Tag Archives: Relativism

27 Iraqi Christians face deportation, as Obama welcomes 200,000 Syrian Muslims

He's better at golf than foreign policy
He’s better at golf than foreign policy

Story from Christian Today.


A small group of Iraqi Christians persecuted in their homeland are wondering why they are being deported from the U.S. while the Obama administration is trying its best to justify giving asylum to thousands of Muslim refugees from Syria.

A total of 27 Chaldean Christians who have been driven from their homeland by Al Qaeda and ISIS militants managed to enter the U.S. from Mexico in April and May this year, Fox News reported.

The Chaldeans are trying to join the thriving Iraqi Christian community in and around San Diego, California, but now they face an uncertain future as their applications for religious asylum have been rejected by U.S. authorities allegedly due to “technicalities.”

“These are families who were split up because of religious persecution, and now the government – which we love – is preventing them from being reunited,” said Fr. Michael Bazzi, of St. Peter Chaldean Catholic Cathedral, in El Cajon, California. “We wonder why, for thousands of Muslims, the door is open to America, yet Christians are not allowed to come.”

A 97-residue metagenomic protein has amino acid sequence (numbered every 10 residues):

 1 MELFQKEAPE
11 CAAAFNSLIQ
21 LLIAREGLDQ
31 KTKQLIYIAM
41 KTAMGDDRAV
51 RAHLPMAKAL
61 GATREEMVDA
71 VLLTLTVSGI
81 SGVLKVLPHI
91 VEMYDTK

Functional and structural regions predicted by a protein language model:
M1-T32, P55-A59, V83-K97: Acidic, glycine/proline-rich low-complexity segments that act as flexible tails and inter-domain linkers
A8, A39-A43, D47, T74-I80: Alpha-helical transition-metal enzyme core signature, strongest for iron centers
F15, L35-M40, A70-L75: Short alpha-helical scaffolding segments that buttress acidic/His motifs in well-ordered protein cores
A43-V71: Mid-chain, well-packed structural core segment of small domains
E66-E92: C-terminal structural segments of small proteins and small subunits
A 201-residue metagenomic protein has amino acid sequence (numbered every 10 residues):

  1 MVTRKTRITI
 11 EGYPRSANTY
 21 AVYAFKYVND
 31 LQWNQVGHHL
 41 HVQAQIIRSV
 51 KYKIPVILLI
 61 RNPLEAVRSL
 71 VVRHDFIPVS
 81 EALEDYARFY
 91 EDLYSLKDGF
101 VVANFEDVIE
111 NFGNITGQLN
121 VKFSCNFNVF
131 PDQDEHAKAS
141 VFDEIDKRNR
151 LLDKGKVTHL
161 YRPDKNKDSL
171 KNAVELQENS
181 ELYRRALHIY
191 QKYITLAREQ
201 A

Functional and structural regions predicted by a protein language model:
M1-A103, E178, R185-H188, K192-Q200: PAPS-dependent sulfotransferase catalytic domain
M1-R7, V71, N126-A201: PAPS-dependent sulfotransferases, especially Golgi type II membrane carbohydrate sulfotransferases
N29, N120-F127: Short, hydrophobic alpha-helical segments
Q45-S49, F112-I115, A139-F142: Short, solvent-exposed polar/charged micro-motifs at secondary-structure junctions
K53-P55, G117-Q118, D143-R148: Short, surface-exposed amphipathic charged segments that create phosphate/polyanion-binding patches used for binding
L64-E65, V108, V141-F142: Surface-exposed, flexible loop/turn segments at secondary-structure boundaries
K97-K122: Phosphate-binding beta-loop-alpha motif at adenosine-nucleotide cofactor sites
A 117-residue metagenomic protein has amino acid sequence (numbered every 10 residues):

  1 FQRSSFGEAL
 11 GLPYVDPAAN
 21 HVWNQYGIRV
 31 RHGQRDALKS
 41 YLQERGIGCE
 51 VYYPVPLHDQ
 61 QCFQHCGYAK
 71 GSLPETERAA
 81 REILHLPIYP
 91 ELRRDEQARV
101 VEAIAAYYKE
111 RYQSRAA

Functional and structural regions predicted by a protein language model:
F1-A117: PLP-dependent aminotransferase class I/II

The Chaldeans are among tens and possibly hundreds of thousands of Christians from Iraq and Syria who have been displaced by fighting in their respective countries and persecuted by Al Qaeda, Islamic State (ISIS) and even the Iraqi government, the Fox News report said.

[…]Moreover, supporters said the Chaldean Christians will not be a burden to the U.S. government since they have family members in San Diego willing to take them in. San Diego is home to one of the largest Chaldean populations in the U.S.Republicans and Christian leaders say persecuted Christians should be afforded extra protection.

“If the particular security threat you are concerned about is jihadist terror, there are no Christian jihadist terrorists,” said Andrew McCarthy, the former assistant U.S. attorney for the Southern District of New York. “But for the purpose of asylum analysis, the question is likelihood of persecution. There is no question that Christians face more persecution in Syria and elsewhere in the Middle East than Muslims do. We should acknowledge that Christians are being subjected to genocide and take steps to protect them,” he told Fox News.